Journalists: do NOT upgrade to iOS14 today

Apple's big iOS and iPad update arrives today. You do NOT want to install it today, if you use your iPhone or iPad for your journalism.

Adam Tinworth
Adam Tinworth

Apple announced last night that iOS14 (and iPadOS 14) would be available today — probably early evening UK time. I don't usually say this, but I strongly recommend you don't upgrade if your iPhone or iPad is central to your workflow. This is an unusual situation, and it's really important that you don't rush to upgrade.

Here's why:

Apple's short notice release shock

Although the new operating systems have been through their normal beta process, Apple traditionally gives app developers a week's notice of the release, and gives them access to the golden master (GM) build of the operating system. That allows them to build their app using the final version of the development tools, test it against the final version, and submit it to the App Store approval process.

This time, Apple didn't give developers a week's notice. They gave them 24 hours.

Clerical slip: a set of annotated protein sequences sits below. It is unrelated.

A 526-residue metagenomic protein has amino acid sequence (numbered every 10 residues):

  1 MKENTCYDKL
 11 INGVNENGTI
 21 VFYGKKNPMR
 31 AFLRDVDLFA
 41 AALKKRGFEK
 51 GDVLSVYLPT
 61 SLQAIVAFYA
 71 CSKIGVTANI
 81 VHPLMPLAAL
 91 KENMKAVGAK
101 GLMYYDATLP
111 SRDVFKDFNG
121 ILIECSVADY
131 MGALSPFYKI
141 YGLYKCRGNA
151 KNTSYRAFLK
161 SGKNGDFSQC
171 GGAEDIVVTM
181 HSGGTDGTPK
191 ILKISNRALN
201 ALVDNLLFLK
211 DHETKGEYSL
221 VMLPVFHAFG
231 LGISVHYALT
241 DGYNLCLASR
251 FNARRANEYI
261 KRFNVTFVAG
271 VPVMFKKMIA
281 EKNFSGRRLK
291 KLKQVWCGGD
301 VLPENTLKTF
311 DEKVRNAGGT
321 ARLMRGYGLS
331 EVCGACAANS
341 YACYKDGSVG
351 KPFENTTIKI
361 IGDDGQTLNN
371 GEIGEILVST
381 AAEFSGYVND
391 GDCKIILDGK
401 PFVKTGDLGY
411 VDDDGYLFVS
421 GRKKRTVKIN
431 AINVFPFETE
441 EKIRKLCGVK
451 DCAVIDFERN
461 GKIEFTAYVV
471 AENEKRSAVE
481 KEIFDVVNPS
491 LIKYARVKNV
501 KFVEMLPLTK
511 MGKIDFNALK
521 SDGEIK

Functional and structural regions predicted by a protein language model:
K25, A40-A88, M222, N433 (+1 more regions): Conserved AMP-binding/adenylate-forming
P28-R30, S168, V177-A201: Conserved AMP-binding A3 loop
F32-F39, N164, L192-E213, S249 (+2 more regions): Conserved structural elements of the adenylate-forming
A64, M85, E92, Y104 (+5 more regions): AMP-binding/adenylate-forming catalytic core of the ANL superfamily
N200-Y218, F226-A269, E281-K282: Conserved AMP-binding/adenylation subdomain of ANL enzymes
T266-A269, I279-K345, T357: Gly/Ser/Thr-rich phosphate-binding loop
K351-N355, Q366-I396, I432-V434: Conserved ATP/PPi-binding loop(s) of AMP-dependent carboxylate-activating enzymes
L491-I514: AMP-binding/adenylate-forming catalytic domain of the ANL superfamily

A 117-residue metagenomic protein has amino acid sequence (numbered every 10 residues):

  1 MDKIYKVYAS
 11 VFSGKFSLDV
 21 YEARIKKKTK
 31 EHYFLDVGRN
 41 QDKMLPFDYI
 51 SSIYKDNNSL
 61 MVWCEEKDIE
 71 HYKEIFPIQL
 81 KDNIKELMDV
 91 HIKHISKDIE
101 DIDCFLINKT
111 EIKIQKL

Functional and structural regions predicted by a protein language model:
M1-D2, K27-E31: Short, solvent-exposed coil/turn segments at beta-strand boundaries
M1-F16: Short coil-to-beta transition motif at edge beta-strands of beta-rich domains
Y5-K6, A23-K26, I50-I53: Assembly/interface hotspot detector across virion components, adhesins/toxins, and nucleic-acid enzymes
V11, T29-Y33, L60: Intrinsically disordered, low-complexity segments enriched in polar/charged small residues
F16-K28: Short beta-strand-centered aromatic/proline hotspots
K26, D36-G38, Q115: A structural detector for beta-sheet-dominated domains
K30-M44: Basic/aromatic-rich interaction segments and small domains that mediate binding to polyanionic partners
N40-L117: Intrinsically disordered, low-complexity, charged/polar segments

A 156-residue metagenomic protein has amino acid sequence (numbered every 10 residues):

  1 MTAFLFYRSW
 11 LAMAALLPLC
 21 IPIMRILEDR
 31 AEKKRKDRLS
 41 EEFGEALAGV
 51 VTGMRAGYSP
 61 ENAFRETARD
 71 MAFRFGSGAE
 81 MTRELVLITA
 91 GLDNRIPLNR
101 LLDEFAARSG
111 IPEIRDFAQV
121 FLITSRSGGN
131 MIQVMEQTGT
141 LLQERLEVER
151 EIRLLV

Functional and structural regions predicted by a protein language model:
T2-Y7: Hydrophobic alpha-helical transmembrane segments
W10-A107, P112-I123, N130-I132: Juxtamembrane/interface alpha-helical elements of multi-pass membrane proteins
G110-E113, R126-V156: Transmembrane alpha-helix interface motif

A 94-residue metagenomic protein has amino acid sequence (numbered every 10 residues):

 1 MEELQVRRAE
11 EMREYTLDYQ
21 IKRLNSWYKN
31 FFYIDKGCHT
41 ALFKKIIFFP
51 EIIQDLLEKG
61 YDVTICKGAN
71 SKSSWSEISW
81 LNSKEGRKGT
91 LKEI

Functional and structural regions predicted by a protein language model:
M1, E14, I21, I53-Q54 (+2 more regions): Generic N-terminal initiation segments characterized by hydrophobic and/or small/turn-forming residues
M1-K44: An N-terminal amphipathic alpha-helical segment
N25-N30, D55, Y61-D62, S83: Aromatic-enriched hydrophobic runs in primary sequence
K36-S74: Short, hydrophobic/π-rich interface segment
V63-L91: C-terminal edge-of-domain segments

That means that many, and possibly even a majority, of iOS14-compatibility updates will not be available for your apps. Many will work fine, despite that. Some will not.

You DO NOT want to hit a bug right in the middle of a critical interview, or a piece of filming, or anything vital to getting your reporting out there.

(Quite why Apple seems to intent on pissing off its developers at the moment is quite beyond me.)

Good upgrade advice

I'd hold off to the weekend at least, if you can. And it's generally good advice to hang on for the iOS14.1 release, which will probably only be six to eight weeks out.

I know the new shiny is so very tempting — I've been running the iPadOS 14 Beta on my iPad Pro for over a month now — but if you rely on your kit to get your job done, play it safe.

Don't believe me? Here's the BBC's mojo mastermind Marc:

And here's the makers of FilmicPro, the video app must-have for iOS:

Play it safe, folks. Ignore the upgrade rush. You know it makes sense.

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Adam is a lecturer, trainer and writer. He's been a blogger for over 20 years, and a journalist for more than 30. He lectures on audience strategy and engagement at City, University of London.